There are some benefits to being last...to being just out of scrutiny for awhile. Math and Language Arts have always had to deal with the spotlight. Science? We got to sit back and watch for a long time. But now we have some additional expectations in terms of student achievement. Most of the gnashing of teeth and rending of garments is over now. People are ready to get to work and interested in doing well.
We're at the stage of developing some documents for teachers to use as a resource in planning. This is not some sort of prescription, where everyone teaching seventh grade science will do the exact same lesson on the same day. We aren't making widgets here. We're working with young people, all of whom have slightly different needs. However, regardless of the variation, all kids are now held to the same high expectations and standards. The documents we make based on our new curriculum and information from the state should be things that easily identify for teachers which pages in the text and activities are best aligned. Instead of every teacher having to sift through everything in order to figure out whether or not s/he's teaching to the standards, they'll have a reference at hand.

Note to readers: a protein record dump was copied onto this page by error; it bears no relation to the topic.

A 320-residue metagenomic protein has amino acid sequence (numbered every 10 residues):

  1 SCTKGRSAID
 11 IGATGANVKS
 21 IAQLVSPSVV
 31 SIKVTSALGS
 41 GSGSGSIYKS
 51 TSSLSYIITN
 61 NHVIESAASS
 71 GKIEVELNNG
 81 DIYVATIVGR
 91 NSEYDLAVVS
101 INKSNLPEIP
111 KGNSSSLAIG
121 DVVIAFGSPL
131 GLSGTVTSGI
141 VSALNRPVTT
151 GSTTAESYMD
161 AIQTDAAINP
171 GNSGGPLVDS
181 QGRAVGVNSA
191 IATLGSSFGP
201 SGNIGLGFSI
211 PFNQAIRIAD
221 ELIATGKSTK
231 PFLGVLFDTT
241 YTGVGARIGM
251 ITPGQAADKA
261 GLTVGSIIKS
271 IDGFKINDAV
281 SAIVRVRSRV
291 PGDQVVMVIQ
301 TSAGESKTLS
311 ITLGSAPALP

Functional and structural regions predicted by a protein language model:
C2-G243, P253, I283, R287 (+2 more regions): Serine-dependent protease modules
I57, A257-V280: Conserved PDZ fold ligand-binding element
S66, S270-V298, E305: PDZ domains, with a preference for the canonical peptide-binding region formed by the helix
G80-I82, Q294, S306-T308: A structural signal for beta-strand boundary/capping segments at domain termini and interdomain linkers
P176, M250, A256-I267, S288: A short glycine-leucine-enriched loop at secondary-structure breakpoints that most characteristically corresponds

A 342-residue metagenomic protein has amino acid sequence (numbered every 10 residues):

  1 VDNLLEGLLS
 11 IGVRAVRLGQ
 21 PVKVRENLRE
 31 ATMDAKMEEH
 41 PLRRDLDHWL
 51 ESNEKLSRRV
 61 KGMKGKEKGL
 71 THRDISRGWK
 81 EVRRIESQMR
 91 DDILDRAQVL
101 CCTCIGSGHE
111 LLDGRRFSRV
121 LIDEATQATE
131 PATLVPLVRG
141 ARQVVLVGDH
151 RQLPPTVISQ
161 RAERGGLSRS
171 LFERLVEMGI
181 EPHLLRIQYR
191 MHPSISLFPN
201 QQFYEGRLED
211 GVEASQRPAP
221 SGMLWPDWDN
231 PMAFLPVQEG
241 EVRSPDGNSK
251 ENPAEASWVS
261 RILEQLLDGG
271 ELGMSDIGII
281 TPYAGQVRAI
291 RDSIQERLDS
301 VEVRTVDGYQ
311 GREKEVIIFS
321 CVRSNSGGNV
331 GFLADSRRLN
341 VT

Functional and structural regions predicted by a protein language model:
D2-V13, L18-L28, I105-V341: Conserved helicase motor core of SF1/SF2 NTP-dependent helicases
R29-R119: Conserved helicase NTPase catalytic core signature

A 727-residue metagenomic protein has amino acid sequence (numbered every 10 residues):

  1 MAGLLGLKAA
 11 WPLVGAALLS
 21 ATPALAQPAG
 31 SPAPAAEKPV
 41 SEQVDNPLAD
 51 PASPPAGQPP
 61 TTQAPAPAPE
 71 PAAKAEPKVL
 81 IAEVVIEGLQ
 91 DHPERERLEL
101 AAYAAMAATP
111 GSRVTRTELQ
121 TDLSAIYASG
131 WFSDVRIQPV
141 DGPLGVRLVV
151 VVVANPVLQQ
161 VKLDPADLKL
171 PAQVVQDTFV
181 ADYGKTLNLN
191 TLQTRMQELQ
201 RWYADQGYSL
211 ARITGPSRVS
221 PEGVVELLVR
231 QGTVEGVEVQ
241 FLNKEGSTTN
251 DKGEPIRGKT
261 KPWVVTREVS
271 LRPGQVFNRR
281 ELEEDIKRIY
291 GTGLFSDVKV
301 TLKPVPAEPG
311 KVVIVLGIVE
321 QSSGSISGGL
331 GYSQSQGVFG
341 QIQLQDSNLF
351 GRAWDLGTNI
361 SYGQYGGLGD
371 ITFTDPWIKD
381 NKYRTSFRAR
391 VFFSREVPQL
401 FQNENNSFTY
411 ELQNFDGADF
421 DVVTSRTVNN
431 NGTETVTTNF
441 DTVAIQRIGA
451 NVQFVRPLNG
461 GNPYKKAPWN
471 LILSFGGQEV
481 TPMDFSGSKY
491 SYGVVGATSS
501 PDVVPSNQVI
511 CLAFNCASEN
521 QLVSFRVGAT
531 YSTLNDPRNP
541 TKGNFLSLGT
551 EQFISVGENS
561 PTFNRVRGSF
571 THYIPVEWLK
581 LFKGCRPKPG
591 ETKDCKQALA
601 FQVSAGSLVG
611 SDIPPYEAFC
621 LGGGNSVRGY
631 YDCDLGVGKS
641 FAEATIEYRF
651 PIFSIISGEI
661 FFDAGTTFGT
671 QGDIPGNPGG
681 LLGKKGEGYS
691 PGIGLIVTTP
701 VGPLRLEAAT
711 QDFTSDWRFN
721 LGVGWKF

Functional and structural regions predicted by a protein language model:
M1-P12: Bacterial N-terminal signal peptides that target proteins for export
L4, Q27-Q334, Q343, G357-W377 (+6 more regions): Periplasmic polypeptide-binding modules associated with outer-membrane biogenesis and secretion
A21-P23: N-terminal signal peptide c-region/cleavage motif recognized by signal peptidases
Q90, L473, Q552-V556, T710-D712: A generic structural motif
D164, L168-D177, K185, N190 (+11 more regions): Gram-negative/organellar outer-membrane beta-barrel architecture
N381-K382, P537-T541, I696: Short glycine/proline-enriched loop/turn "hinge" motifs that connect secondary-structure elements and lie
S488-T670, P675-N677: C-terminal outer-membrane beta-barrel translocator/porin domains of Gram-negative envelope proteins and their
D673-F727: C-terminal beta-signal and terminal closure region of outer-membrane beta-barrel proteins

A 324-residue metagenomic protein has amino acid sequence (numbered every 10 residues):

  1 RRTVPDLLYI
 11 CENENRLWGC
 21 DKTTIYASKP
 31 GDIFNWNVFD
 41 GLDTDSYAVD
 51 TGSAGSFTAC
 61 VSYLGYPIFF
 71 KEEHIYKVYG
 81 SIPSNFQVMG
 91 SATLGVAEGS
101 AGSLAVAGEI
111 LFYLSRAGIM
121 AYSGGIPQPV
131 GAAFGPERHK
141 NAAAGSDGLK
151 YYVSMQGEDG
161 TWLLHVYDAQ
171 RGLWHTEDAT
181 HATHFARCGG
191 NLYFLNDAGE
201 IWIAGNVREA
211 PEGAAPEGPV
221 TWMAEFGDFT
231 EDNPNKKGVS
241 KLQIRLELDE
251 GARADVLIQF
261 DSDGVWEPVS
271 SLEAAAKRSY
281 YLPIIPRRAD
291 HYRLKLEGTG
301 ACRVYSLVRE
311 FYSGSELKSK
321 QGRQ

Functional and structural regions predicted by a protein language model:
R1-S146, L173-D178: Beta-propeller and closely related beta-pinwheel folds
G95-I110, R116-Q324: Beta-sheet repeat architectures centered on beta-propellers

The Reading and Math specialists have developed similar tools for elementary teachers. Neither format suits the needs of science, although each has some good pieces. Anyway, this leaves me needing to make a template...and I'm having a difficult time doing so. If the form isn't just right---maybe a single page, specific sections about the alignment, etc.---then it won't be functional for kids. It's too important not to be in an easily accessible and useful form.
I have four groups of teachers (one for each grade level: 6 - 9) coming in to work on these documents in the next few weeks. I was hoping to have at least a start on the form so that we didn't have to completely start from scratch. But it's being quite the bear to wrestle.